Place a rolled up mat or towel, or a block between your legs, resting it on your pubic bone. Extend your legs straight up. With your feet active, press through the balls of your feet toward the ceiling. Clasp your hands behind your head, keeping your elbows close—about 8 inches apart. Inhale, ballooning your back into the floor, hold your breath, and lift your tailbone skyward. Keep your legs over your pelvis (not your belly). Squeeze the mat or block with your inner thighs. Exhale, and lift your head and shoulders off the mat. As you get stronger you will get your shoulder blades off of the mat. At the end of your exhale, pull your belly in. Inhale, and lay your head down. Repeat 5–10 times.
Benefits: Brings connection and aliveness in the lower abdominals, pelvis, and inner legs.
Lie down on your back. Bend your knees so that the heels of your feet are touching your fingers. Your feet should be active and your knees should be directly over your feet. Exhale, tuck your tailbone up, using your belly and buttocks muscles; lift your pelvis and torso up. Keep your arms and hands relaxed. Inhale as you telescope (lengthen) your ribs towards your face. Press your feet into the mat. With each inhale telescope your ribs more, keeping your neck relaxed. On your exhale, continue tilting your tailbone up, lengthening your lower back. Hold for 5 to 10 breaths. Exhale. As you come down, keep your tailbone tilted up. Lower down to the floor, starting with your upper back, then middle back, and finally lower back.
Benefits: Stretches and releases tension in the neck and upper back. It expands the rib cage, therefore expanding breath capacity. Strengthens and reshapes leg and buttock muscles.
Lie down on your belly. Clasp your hands behind your back, interlacing your fingers. Tuck your tailbone toward your heels, lengthening your lower back. Squeeze your ankles together. Keep your feet active. Inhale and lift your chest and legs off the mat, keeping your neck relaxed. Hold for 5 breaths. Keep your tailbone tucked, ankles squeezing together, and feet active during the breaths. Release. Inhale, and balloon your breath into your lower back. Exhale, and relax your back.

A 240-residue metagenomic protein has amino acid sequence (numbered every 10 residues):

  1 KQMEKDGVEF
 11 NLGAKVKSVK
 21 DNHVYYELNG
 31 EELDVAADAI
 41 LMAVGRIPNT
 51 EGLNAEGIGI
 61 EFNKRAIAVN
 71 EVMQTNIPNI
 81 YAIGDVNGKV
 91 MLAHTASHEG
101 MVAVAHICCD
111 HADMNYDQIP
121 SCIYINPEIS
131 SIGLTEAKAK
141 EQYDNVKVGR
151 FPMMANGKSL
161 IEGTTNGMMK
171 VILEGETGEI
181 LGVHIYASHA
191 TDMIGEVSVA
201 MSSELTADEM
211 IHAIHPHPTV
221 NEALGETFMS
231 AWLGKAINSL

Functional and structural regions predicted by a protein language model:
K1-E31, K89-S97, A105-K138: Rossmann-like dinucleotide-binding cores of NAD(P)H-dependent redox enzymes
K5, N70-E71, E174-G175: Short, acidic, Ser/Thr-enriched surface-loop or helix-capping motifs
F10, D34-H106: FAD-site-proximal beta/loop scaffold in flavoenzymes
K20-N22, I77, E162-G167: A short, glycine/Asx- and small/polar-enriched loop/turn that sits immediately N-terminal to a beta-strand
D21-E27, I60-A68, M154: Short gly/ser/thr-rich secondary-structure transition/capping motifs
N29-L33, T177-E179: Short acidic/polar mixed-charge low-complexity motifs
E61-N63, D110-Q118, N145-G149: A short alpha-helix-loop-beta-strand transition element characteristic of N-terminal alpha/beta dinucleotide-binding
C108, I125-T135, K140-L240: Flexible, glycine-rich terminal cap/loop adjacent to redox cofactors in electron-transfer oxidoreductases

Benefits: Strengthens lower back and opens the chest and shoulders. Establishes a connection between the core and the legs.
Start on your elbows and knees with your knees directly under your hips. Measure the width of your elbows by clasping the middle of your upper arms. Place your forearms on the mat, parallel to each other, with your middle finger aligned with your forearms. Keep your hands active. (Active hands means spreading the palm of your hand and fingers out and pressing the web of the hand down. The “web” of your hand is the fleshy part between your thumb and index finger.) Wrap your shoulder blades by pulling your shoulder blades toward your armpits and away from your neck. Activate your chest muscles. Relax your neck. Exhale, straighten your legs and press your heels down. (Like downward dog.) Press your forearms into the mat, lift out of your shoulders. Use your chest muscles to hold the pose. With each exhale pull your belly in to engage your lower abs. Bring your chest closer to your legs without sinking into your shoulders. Hold the pose for 8–10 breaths. Finish the pose by exhaling and coming down on your knees, then move into embryo or child’s pose.
Benefits: Strengthens the upper torso, upper back, and chest. It also strengthens the arms. It brings blood and oxygen to refresh the brain. It also reverses the pull of gravity on the organs and stretches the hamstrings, calves, and lower back.